Hi. This is about a deceptively stuffy British novel, The Day of the Triffids, by John Wyndham. I really like postwar British science fiction. There’s something richly strange and dissociative about the juxtaposition of pure fantasy and Britannic reasonableness; I suppose being civilized in the face of abject horror would be an inevitable literary coping mechanism of the 1950s.
The horror in The Day of the Triffids is, of course, the titular Triffid, a tall, mobile plant that carries a deadly sting. Before you balk at the notion of a plant being a legitimate sci-fi baddie, consider the vegetable kingdom: we often forget that plants, like ourselves, live linear lives. Trees are born, become saplings, creepily grow, mature, and then die standing. They just do it in a much longer and much less mobile time frame than we do; they are so immobile and quiet, in fact, that they rarely remind us they’re alive at all.
On some level, this thundering silence is eerie; lulled into complacency, we ignore most plants completely, even if we claim to love them. And what’s more frightening than something you always considered to be reliably benign–something, to boot, that cloaks the planet–wrapping a slowly tightening branch around your neck? Hence the Triffid: scary as hell, a plant waiting in the wings to destroy us all.
When the entire human race is rendered blind by an unexplained cosmic event, then largely wiped out by an ensuing plague, these lumbering plants, once cultivated, multiply in droves. Where there is a sickly human groping through the darkness, there stands a Triffid, lashing its poisonous whip and then slowly–like a Venus flytrap–consuming the corpses.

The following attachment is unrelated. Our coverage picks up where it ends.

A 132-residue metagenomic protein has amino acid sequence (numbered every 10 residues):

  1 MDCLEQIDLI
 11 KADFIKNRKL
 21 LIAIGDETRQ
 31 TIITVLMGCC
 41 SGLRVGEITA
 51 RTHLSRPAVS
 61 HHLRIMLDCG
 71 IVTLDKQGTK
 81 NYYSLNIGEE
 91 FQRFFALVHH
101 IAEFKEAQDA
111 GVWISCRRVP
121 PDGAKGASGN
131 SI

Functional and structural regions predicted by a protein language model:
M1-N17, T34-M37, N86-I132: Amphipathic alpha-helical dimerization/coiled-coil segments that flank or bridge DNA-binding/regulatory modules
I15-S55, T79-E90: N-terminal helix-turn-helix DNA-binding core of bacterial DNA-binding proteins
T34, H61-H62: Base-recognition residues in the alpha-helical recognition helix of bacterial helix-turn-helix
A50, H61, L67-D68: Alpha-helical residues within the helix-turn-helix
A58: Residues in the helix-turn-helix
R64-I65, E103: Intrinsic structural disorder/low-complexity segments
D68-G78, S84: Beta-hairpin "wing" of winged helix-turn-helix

All that said, The Day of the Triffids is less about triffids than it is a straight morning-after-the-end-of-the-world tale. Our hero bats off the carnivorous plants, but that struggle is largely secondary to raiding abandoned grocery stores, stockpiling grain, learning how to farm, and rescuing the sick. We see him join militarized groups, mourn old England, and siphon gasoline.
Yet despite all this civility, no aspect of the cataclysm is ever really explained, and there’s no moral judgement on the extinction of the race: it’s just something senseless and inexplicable, natural as an Ice Age. Sure, we made the triffids, but it’s not a cautionary tale. Because maybe we didn’t. Wyndham doesn’t press the point: the moral, rather, seems to be that history on a grand scale is indifferent to the triumphs and apparent stability of individual nations, or great cities–eventually it all goes to seed, and we must adapt or be destroyed. It’s only when our hero has built a farm, stood his ground, that he realizes the triffids might be unbeatable; he toils constantly, but they quietly reproduce, begin crowding his fences like lemmings, their slow tenacity and vegetable hive mind a menacing advantage.
The psychedelic philosopher Terrence McKenna spoke of the “vegetable mind” of the planet, an ancient and emergent intelligence that encompasses the entire ecosystem of global plant life. In his appraisal, connecting with this mind is a gnostic experience, one which lends spiritual dimension to human life–which, in fact, may be the original spiritual experience. Wyndham’s vision clearly predates the psychedelic project by several decades; although it clearly respects the existence and potential profundity of non-human intelligence, for him, the notion of plant mind is patently alien.
Still, he’s a radical thinker in many ways. The novel proposes an alternative morality for a post-apocalyptic society, namely in the form of polygamy for population growth. And the final conclusion of The Day of the Triffids seems to be that life and intelligence manifest in different ways, and humanity, despite its grandeur, has no fundamental right to exist. We are owed no primacy on this Earth, save the position we earn from relentless struggle, then decorate, as an afterthought, with myths and ideology.
Which, incidentally, is one thing plants don’t do.